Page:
A closed-form for determinant of matrix

Let an $n\times n$ matrix $A_k$ as shown $$A_k=\left[ \begin{array}{} 1 & x_1 & x_1^2 & \cdots & x_1^{n-2} & x_1^k \\ 1 & x_2 & x_2^2 & \cdots & x_2^{n-2} & x_2^k \\ \vdots & \vdots & \vdots & \cdots & \vdots & \vdots \\ 1 & x_n & x_n^2 & \cdots & x_n^{n-2} & x_n^k \end{array}\right].$$ If $k=n-1$ then the matrix $A_{n-1}$ is called Vandermonde matrix and the determinant of $A_{n-1}$ is $$\det (A_{n-1})= \prod_{1 \mathop \le i \mathop < j \mathop \le n} \left({x_j - x_i}\right).$$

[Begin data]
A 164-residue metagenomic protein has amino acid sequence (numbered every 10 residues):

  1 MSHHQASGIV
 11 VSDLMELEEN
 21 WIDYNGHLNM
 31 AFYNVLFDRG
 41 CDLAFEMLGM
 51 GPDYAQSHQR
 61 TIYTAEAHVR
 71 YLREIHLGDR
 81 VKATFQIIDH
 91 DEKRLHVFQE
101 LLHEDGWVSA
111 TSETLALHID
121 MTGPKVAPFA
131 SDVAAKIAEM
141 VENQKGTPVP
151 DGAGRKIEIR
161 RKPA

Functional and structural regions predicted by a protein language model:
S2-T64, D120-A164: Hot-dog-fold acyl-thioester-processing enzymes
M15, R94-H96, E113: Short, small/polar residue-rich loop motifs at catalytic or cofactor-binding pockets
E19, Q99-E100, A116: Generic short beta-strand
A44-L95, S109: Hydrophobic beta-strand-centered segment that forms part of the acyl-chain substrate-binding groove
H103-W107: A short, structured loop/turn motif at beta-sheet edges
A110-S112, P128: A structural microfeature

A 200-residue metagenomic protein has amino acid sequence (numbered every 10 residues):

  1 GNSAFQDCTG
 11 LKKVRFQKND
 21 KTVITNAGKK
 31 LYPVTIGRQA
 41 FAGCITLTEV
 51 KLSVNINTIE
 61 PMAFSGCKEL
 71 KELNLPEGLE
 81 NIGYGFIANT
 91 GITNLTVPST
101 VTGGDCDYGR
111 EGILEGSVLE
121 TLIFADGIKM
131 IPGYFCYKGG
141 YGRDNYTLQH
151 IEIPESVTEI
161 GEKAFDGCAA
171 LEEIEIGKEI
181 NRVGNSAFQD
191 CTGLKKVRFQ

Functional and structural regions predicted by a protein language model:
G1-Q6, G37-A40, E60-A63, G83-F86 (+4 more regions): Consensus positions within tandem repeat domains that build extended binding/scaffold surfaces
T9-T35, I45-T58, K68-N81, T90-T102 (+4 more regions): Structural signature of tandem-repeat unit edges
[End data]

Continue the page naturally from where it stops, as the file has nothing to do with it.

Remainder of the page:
My question is that how to prove: $$\det (A_n)= (\prod_{1\leq i < j \leq n} \left({x_j - x_i}\right))(x_1+x_2+\cdots + x_n)\tag{1}$$

I tried to proof as follows:

We know that if $x_i=x_j$, for some $i\neq j$ then two row of $A_n$ is zero and hence $\prod \left({x_j - x_i}\right)$ is a part of $\det (A_{n-1})$. Moreover, one of the terms of $\det (A_{n-1})$ can be obtained by multiplying of elements of diagonal of $A_n$ which is $x_2x_3^2\cdots x_{n-1}^{n-2}x_{n}^n$, but the degree of $x_n$ in $\prod \left({x_j - x_i}\right)$ is $n-1$ and therefore we need $x_n$. I dont know this argument can be applied to other $x_i$;s or not.